I was pretty excited to watch “Diagnostic & Statistical Manual: Psychiatry’s Deadliest Scam,” a production of Citizen’s Commission on Human Rights. Most people in the mental health field are anxiously awaiting the official reveal of the updated Diagnostic and Statistical Manual (DSM) – the book that outlines and defines all known mental health disorders.
There are even debates about the potential changes. Whether you love it or you hate it, this book does make a big impact on our field. As a practitioner I am not a big fan of diagnosis, but I believe insurance is to blame for this more than the DSM.
Most people want their insurance to pay for treatment, even when simply dealing with the normal grief of losing a loved one, stress regarding life changes, or marital problems. However, for insurance to fund treatment, a diagnosis is required.
These kinds of situations, in my opinion, have led to the exaggeration of common life problems into diagnoses more so than the DSM itself. Most people, even when given the choice, choose diagnosis for the benefit of insurance-funded treatment. While this might save money and stress immediately, there are many longterm consequences of mental health diagnoses. (more…)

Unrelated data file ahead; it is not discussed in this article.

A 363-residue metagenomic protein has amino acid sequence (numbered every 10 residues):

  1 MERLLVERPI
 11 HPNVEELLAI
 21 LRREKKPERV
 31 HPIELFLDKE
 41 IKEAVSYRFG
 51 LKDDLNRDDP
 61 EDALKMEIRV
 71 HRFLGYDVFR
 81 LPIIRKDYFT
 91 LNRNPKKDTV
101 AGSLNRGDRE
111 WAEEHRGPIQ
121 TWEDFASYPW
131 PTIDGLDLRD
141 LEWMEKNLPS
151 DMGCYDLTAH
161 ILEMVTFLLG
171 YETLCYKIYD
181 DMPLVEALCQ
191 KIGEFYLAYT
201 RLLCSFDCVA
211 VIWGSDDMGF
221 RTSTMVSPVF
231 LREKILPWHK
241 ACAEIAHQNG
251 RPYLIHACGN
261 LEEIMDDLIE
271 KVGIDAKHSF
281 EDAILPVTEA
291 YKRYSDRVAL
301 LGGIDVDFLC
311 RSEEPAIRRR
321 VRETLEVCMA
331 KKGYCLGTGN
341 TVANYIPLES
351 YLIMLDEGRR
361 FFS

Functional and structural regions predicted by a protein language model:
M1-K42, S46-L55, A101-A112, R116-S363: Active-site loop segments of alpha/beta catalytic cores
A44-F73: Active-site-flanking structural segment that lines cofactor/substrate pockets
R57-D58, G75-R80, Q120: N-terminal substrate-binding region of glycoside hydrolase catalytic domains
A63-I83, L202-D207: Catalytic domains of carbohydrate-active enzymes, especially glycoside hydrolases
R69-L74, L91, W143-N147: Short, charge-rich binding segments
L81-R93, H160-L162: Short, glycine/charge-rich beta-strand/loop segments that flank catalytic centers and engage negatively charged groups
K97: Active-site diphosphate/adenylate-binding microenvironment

When British businesswoman Sarah Bird weighed in at her doctor’s office, she was shocked to discover that she was not a healthy weight, as she had believed, and that at 5’10” she weighed 238 pounds. Sarah knew that she did not have the body of a runway model, but the term “obese” was hard for her to swallow.
After Internet research confirmed her primary care physician’s diagnosis, Sarah set out on her own to lose weight, rejecting her physician’s referral to a weight loss program. She believed she had taught herself enough in years of yo-yo dieting to do it on her own. Sarah also forced herself to view herself in a full-length mirror for the first time in years, and she was shocked again at what she saw. As Sarah realized just how inaccurately she had perceived herself, she wrote a book about her experiences.